Do Unto Others
Read in tandem, Genesis 1 and 2 state perhaps the most fundamental polarity of human existence. Genesis 1 describes God’s creation of humankind in God’s very own “image and likeness.” It is difficult to imagine a more definitive declaration of the dignity and significance of being human. Humans bear God’s image; every human being is like God. Of course, being like also entails being unlike. Likeness is not sameness. As if to answer the question concerning the difference implied in likeness, Genesis 2 recounts God kneeling in the dirt to mold Adam (Hebr. = “humankind”) from the dirt (Hebr. adamah = “earth, ground, red clay”) and to breath into the clay figure the “breath of life.” Human beings are creatures with all the limitations, fortitude, and mortality inherent in that station. Indeed, as God reminds the first human pair later, “You are dust and you will return to dust.”
Recently, I assigned my Old Testament students the task of reflecting on what it means to be a human being in the light of the poles of human existence established in Genesis 1-2. Somewhat to my surprise, almost without exception, my students devoted their essays to discussion of the glorious dignity, responsibility, and possibility promised human beings by virtue of our god-likeness. Most virtually ignored the Genesis 2 reminder of human finitude, and some expressed discomfort with the image of the animated clay figure, arguing that it undermines human dignity as bearers of God’s image.
I grew up in a Christianity still perceptibly under the long shadow of “sinners-in-the-hands-of-an-angry-God” theology. In my youth, we sang hymns about what ‘wretched worms’ we were. We celebrated that God extended love and grace to vile, depraved, unworthy beings such as ourselves. In the early phase of my theological education, observations that, in fact, God called all of God’s creation “good,” and that the notion of redemption involves God’s determination not to abandon God’s good creation, explicitly that part of it stamped with God’s image and likeness, came as a liberating recognition. The shift from one imbalance to the other is still imbalance, however.
Like many, I hope, I have become increasingly perplexed and alarmed by the growing incivility evident in contemporary American society – No, that puts it too blandly – by the growing rudeness, crudeness, coarseness, and downright meanness evident in contemporary American society. A presidential candidate brags that he is not a gentleman. (I chose that phraseology on purpose because the fact that it sounds to old-fashioned highlights my point.) Worse, his attitude only replicates the attitudes of many men across our country, an attitude that finds rich soil for replication in the jock and fraternity cultures on our high school and college campuses. Ethan Anthony Couch, after driving drunk on a restricted license and plowing into a group of people, killing four, violates the already lenient terms of parole at an under-age beer pong party and flees to Puerto Vallarta, Mexico. His attorneys had argued that he suffered from “affluenza” and should not be sentenced at all, but be given rehabilitation instead. Internet/online shaming , slut culture, sexting, and a host of other digital phenomena represent other examples of the arrogant disregard for the dignity of others, or stated in the converse, a denial of one’s own finitude. Perhaps in reaction to our Puritan cultural heritage, for at least the last half-century, we have emphasized self-esteem, self-assertion, self-definition – in a word: self. Should there be any surprise that a culture of “you’re not the boss of me,” “I don’t care what anyone thinks of me,” “I want what I want when I want it,” “My mind is made up,” “Me first, you take care of yourself the best you can” thinking produces arrogant, rude, uncompassionate egocentrists?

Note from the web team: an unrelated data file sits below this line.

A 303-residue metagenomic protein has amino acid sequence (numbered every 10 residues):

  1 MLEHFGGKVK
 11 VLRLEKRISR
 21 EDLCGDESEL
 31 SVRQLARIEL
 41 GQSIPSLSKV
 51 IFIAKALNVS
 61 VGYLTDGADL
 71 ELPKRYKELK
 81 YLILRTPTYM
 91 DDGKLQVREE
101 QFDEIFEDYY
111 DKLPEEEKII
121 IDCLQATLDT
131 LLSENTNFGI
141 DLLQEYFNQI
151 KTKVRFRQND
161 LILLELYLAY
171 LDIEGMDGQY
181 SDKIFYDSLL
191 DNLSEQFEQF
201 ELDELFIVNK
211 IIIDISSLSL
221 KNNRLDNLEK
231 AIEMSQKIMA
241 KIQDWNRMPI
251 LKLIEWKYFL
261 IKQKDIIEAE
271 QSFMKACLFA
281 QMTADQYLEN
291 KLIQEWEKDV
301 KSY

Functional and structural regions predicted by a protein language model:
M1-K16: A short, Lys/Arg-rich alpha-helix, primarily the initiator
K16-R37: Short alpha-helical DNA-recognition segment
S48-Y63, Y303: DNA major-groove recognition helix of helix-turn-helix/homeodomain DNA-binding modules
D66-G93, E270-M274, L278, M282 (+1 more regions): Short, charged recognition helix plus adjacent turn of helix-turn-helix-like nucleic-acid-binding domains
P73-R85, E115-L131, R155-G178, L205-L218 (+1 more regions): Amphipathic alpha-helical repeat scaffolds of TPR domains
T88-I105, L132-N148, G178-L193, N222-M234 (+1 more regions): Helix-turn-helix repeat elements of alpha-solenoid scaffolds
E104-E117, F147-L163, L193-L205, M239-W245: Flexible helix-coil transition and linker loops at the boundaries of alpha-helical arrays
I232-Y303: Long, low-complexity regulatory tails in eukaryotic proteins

The biblical definition of human nature as a polarity reminds us that, in fact, we are finite, limited. At least two dimensions of this finitude provides an antidote for rampant selfishness. First, while I may be somehow like God, unlike God, I am not absolutely capable. I am often wrong (and so are you); I have talent in some things, but even in them, I can still develop further, learn more. In fact, one could argue that the supreme expression of human wisdom is a healthy awareness of what one can and cannot do. Healthy self-esteem reflects both recognitions. Second, my ego meets a firm boundary when it encounters yours. I bear the image of God, but so do you. If I assert my will without regard for that boundary, I violate the dignity and respect due another created in God’s image.
Human existence involves a polarity, but not a dichotomy. (Appropriate) pride and (appropriate) humility are not opposites; they are complements.
I hope that we can remember this truth the next time we drive on the interstate, jockey for a parking place at Walmart™, or post something political on FaceBook™. Please God, may we remember to teach our children how to have dignity and how to behave with it.
“Do unto others” might be a good starting place.